After the music stopped, the band packed up, last drinks were served, and we had consumed the mandatory utterly delicious grease, carbs and protein feast that is the glorious rocketburger and fries combo, it was time to part ways and head home.. “oh, bro, you have to taxi it this time of the night- the trains stop at midnight”

Slight problem. My house was at the end of the earth, and I really didn’t fancy spending half a days pay conveying my very tired, and slightly inebriated body back there.

Asking a few similarly stumbly locals outside the deserted and spooky, vaguely urine perfumed façade of the iconic Flinders Street Station on Elizabeth street, I discovered that the budget late night transport option of choice was a wheezing nightrider bus…

A conveyance that generally reeks of kebabs, broken dreams and something vaguely and unpleasantly vintage cheesy at 30 paces in the Swanston st bus mall, and i’m not talking about the stench of maccas and KFC wafting from their open entrances.

Only problem, that there were over a dozen stops to choose from.. and as I blearily stared at the sputum and grease smeared perspex route map placards at each stop, I found them incomprehensible. I just wanted to go home.

Infoguy melbourne homeless nightrider deskThen I noticed a bloke in a high vis fluoro vest, directing similarly cluseless and lost people to the right buses.

He had a little makeshift desk set up, made of a few milk crates, stacked, a laminated info “I” symbol stuck on the front, with a tabletop, a box, post it notes, and a few other papers and paraphernalia on top… like a tourist infodesk.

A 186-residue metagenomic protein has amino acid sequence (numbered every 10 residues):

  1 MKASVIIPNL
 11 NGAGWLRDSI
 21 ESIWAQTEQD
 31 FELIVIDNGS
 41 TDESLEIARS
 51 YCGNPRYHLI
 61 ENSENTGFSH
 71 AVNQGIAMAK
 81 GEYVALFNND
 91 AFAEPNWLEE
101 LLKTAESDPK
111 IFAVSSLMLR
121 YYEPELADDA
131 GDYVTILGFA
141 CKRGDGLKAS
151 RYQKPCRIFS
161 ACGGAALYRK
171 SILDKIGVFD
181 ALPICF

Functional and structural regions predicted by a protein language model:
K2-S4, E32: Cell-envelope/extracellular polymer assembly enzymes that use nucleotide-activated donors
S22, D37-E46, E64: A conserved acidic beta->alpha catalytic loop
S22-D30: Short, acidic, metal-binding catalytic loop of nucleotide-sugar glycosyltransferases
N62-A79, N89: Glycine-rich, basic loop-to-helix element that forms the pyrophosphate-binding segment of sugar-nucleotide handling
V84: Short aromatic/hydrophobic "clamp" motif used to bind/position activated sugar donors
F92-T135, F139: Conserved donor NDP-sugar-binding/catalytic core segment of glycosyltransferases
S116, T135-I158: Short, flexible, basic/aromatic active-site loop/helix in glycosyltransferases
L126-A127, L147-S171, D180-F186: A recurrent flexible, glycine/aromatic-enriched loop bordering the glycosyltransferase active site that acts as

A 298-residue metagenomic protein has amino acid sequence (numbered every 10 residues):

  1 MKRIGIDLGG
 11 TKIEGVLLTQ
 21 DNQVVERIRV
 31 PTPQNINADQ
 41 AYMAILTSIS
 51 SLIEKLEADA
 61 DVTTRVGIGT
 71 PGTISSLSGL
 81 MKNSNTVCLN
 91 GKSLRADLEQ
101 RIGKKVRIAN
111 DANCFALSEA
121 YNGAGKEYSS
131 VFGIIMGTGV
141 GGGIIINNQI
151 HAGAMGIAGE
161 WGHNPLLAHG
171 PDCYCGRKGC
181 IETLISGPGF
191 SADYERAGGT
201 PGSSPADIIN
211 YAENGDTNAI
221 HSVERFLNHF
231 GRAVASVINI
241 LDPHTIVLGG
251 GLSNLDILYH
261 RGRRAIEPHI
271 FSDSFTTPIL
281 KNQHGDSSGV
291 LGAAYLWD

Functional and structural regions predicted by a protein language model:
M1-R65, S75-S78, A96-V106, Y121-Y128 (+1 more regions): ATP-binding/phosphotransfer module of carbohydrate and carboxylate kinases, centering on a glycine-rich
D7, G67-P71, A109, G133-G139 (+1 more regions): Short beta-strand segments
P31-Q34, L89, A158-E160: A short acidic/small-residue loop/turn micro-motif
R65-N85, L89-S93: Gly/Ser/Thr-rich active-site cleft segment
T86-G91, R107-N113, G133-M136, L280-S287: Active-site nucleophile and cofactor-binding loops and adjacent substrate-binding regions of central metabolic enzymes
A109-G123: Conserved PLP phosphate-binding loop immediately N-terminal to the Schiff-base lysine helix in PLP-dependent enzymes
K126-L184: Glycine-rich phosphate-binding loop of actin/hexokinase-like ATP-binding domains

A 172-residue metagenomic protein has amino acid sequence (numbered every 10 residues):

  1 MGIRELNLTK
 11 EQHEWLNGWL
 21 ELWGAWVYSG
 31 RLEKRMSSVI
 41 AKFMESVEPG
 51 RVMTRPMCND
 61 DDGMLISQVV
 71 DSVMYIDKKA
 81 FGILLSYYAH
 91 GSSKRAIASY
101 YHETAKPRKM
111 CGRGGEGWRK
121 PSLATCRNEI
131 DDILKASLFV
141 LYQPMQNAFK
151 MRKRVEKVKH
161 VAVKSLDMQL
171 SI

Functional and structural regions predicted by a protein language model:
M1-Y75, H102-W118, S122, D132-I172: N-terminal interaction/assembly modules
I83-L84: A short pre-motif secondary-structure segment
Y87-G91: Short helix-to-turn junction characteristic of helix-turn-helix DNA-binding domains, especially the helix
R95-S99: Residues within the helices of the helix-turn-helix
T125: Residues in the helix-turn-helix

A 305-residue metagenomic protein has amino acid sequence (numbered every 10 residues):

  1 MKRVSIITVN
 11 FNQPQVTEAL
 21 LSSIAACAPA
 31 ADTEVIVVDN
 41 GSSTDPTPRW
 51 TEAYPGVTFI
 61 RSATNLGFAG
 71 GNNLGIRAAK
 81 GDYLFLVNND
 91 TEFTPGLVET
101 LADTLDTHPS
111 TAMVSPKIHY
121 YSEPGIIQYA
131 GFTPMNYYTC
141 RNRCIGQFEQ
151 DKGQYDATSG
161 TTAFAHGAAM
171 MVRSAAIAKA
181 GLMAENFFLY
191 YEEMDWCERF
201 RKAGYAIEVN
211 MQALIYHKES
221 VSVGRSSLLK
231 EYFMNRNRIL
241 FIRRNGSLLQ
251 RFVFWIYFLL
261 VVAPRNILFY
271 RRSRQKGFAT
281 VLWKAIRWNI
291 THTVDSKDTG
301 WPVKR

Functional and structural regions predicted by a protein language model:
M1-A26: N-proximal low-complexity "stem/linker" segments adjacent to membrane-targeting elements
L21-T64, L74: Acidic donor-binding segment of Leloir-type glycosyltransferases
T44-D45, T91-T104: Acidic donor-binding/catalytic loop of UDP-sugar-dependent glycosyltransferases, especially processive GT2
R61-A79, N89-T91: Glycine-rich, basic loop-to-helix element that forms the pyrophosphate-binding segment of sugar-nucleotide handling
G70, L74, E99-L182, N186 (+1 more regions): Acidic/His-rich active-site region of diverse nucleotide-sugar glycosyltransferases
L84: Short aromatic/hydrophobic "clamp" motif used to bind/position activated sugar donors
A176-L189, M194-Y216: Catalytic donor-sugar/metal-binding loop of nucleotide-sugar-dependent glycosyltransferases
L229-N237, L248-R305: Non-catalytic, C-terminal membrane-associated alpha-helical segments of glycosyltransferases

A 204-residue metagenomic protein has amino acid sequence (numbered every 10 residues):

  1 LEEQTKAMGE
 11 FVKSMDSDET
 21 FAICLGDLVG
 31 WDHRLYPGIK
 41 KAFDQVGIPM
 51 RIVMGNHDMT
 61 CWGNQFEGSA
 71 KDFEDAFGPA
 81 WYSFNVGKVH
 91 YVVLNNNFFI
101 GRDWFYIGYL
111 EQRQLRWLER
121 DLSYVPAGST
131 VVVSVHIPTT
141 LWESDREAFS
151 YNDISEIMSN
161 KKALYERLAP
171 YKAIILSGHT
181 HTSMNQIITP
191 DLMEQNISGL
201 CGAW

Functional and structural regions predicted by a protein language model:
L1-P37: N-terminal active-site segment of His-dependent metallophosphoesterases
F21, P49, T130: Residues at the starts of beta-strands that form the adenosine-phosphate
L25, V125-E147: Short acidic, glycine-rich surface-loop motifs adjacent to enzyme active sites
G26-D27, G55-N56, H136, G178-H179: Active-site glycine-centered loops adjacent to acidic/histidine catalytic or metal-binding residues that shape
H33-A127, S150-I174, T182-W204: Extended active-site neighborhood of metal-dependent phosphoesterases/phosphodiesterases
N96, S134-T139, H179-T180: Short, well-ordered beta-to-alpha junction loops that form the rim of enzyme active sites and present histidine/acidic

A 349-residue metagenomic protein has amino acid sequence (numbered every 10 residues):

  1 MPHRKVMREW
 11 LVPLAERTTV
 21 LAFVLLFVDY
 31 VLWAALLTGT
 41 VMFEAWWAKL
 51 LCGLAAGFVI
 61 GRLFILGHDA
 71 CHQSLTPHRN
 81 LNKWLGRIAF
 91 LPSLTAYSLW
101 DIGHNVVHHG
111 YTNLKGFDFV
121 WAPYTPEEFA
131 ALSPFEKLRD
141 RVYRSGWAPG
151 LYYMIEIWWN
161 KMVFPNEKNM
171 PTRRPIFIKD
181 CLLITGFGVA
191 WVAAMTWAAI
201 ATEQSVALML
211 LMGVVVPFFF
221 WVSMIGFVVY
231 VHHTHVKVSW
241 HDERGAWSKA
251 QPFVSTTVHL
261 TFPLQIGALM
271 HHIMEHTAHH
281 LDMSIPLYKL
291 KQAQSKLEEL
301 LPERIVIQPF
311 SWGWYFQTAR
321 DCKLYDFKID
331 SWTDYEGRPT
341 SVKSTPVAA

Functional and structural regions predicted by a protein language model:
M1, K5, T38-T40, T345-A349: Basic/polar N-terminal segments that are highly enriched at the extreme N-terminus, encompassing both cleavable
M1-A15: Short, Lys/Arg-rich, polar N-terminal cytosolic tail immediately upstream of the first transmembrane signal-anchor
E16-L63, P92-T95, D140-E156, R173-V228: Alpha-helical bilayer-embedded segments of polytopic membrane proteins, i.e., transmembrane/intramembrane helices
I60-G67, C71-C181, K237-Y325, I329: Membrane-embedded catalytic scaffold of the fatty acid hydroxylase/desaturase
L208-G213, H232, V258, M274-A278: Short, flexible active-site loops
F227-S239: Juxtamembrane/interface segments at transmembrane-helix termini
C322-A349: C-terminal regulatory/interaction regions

I didn’t think anything unusual about the setup at that point. drunk people proof maybe? that made sense.

YES! must be a late night PTV customer service worker. Just what I needed. 🙂

Dutifully, I lined up, and waited to be served.

The apparent PTV guy was a cheery, industrious looking fellow, with a quick smile and was unusually cheery and happy for a somebody who obviously had been dealing with stroppy drunk, tired and  “where do you need to go mate?” I told him my suburb.

infoguy melbourne helping infromation tourist customer service homeless“Ok, you are around here then” *he points, thumbing a circle around my suburb*

“Can you point out your street at all? you have a couple of route choices” he waved his hand theatrically, tracing a couple lines up and down.

Looking down at the big map, filled with hand drawn lines of what must be bus routes, I was rather impressed with myself to be able to indicate my house.

“Ok, you need to take the Eltham bus- that’s the best one for you, the next one is at 03:30AM”

Leaning down over his “desk”, he scribbled the details on a post it note, carefully folded it into quarters, and pressed it into my hand.

Then he threw the curveball.

“I’m a homeless person. I struggle with homelessness every day, and all donations are much appreciated”

He indicated toward the plastic box on the makeshift table, where a few solitary coins were camped out.

I lurched off toward the bus stop he indicated… then just… stopped. had an incredulous double take moment. Turned. Shook off the slight fuzz of alcohol (yeah, ok I’d only had two beers, but I’m a terminal lightweight cheap date), and fatigue, And opened my eyes, and saw.

infoguy homelss man melbourne degraves street subwayThe orange vest had the insignia of a cold storage company on it, the coat was good quality, but a bit tatty. Shoes looked worn, and the jeans a bit shabby…  the man’s face marked with experience, eyes misted with distant memories of better times.